People say the High is one of the most beautiful streets in Europe; the curving vista embraces the 18th century facade of the Queen’s College, after which the eye is directed along All Souls, the University Church and onto Carfax. But I love the broadly generous St Giles with its avenue of plane trees and its collection of religious houses- Blackfriars, Pusey, Friends Meeting House- along the west side; then St John’s (reputedly the richest college) and the Sheriff’s House flanking the east. It has an urbane, somewhat cosmopolitan European air about it, so that one of the newest additions to the Oxford eating scene has the advantage of a fine prospect, despite the rows of cars.
The owner/chef (“call me Baz”) has cultivated the period greasy spoon that was there for many years by cleverly tweaking it to become a dining area with a slight forties feel. The Eagle and Child pub (Bird and Baby of Inklings repute) further complements the understated décor and one can imagine that C.S. Lewis and J.R. Tolkien might have rather liked to slip in for a perfectly made bubble and squeak and a St Giles cordial, which is slightly gingery and mellow on the palate.
The chocolate cheesecake was a little heavy after bubble and squeak so perhaps the waiter should have recommended something else. Next time I will try their own ice-cream.
However, Alberto knows how to wait and serve with just enough charm not to be cloying. He showed me a picture of his village in Aragon, between Madrid and Saragossa, surrounded by a high medieval wall. Last week they were serving a membrillo tart, so there is a Spanish influence in the menu.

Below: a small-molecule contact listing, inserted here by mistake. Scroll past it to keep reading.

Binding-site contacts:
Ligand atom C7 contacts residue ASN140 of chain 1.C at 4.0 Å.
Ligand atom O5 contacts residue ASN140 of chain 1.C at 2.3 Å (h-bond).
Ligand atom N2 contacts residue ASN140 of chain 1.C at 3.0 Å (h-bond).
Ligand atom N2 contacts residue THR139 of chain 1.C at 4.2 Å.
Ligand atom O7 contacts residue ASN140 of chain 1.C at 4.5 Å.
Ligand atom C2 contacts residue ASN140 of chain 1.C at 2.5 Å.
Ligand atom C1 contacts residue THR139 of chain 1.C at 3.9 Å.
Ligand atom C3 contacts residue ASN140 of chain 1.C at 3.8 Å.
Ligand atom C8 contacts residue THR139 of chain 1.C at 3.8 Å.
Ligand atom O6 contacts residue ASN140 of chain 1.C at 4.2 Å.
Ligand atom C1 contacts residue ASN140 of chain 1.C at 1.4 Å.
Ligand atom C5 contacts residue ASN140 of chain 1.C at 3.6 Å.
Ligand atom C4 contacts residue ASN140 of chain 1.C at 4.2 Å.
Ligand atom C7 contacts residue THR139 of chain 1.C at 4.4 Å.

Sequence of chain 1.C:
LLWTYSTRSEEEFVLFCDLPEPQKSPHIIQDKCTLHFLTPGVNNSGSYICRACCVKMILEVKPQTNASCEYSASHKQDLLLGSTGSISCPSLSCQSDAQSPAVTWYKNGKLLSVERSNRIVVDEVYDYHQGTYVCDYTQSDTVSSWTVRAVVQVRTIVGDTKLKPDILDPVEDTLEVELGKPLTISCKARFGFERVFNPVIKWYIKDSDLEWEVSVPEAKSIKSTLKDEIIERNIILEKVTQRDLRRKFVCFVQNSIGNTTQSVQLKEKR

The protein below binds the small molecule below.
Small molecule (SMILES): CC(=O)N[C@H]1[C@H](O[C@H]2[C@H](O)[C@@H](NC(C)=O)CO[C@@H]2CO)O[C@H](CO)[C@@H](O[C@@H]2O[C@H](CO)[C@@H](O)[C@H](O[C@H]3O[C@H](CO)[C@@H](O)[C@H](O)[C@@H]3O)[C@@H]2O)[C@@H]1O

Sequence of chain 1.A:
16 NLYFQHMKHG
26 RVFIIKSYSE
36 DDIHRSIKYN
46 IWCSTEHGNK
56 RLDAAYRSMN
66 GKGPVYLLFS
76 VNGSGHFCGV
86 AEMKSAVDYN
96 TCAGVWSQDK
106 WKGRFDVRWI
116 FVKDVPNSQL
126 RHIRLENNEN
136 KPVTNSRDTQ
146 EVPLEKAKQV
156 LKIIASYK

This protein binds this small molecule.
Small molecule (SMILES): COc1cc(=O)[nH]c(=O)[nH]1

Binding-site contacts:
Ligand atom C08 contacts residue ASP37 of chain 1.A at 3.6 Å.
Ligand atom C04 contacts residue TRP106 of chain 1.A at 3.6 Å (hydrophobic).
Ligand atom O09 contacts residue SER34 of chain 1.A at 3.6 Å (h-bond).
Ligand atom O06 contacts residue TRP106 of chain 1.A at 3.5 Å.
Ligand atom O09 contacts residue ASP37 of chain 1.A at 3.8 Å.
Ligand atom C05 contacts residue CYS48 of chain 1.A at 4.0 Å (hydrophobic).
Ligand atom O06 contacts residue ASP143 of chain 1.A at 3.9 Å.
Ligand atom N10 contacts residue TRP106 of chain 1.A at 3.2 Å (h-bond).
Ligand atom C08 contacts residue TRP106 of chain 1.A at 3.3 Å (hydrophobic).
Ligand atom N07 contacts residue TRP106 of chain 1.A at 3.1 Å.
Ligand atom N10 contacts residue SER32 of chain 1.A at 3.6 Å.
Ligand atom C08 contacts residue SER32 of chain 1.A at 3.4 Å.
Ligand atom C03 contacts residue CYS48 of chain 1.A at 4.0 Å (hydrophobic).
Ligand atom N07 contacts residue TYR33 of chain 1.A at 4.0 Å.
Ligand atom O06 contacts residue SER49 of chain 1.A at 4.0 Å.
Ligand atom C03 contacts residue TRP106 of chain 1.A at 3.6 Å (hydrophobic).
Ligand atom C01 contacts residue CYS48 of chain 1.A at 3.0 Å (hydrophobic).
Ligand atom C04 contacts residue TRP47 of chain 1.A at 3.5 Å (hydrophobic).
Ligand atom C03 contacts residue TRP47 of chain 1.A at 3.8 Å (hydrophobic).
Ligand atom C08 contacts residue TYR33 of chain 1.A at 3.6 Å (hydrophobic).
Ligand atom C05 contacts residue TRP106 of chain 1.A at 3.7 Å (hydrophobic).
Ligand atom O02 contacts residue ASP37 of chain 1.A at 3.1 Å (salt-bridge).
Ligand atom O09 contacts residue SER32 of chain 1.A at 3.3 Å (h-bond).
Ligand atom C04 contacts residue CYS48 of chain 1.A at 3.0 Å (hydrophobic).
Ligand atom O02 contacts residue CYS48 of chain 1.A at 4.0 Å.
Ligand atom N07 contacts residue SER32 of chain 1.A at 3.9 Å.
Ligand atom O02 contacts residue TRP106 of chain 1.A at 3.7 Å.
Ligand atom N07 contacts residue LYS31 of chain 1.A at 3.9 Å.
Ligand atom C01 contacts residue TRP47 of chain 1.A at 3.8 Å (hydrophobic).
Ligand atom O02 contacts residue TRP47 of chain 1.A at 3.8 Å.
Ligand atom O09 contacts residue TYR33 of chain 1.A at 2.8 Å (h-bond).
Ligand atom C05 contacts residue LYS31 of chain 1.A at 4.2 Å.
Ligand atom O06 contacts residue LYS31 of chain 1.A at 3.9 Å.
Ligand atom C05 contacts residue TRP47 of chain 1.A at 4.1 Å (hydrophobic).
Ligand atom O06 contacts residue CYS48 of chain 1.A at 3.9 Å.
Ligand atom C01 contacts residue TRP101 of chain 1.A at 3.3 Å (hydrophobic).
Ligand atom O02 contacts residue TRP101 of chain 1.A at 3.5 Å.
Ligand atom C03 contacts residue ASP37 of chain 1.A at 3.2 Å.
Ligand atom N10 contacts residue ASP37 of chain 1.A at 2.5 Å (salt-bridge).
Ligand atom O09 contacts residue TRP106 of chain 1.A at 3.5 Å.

My first experience at the cafe was a private function- a wine-tasting dinner arranged by Dr Hanneke Wilson who runs the wine club at my church, St Barnabas. The wine was absolutely wonderful (five sorts including a heavenly Gruner Veltliner and Chablis) well complemented by ham hock terrine, chicken casserole and chocolate mousse (with a stunning dessert Maury) to finish.
Good to know one can enjoy dinner on Thursday, Friday and Saturday with a two or three course prix fixe (£17 and £23, BYO wine charged at £3.50 corkage). Once a month Baz the owner arranges a one-table communal feast which has an interesting speaker to entertain guests.
The music is acceptable: cool jazz, Pink Martini, Bach and Mozart and there is enough space between tables to enable a peaceful enclave to eat in peace and read the paper.
From well-kept secret, St Giles is bound to become wildly popular. Let’s hope success will not alter its unpretentious atmosphere.
Baz has now sold up to the charming Henrik Andersen who will soon be offering Scandinavian open sandwiches. His new menu continues the all-day breakfasts, with interesting fillings for bagels and an excellent Nordic fish plate (various smoked/pickled fish and rye bread). He does cream teas and is open for dinner on Fridays, Saturdays and Sundays.
The cafe is still peaceful (“Much cleaner now” says Henrik) but the quality of canned music is a bit on the boom-boom side. Baz had better taste, but the new owner will obligingly turn it down if you ask. I still like the cafe.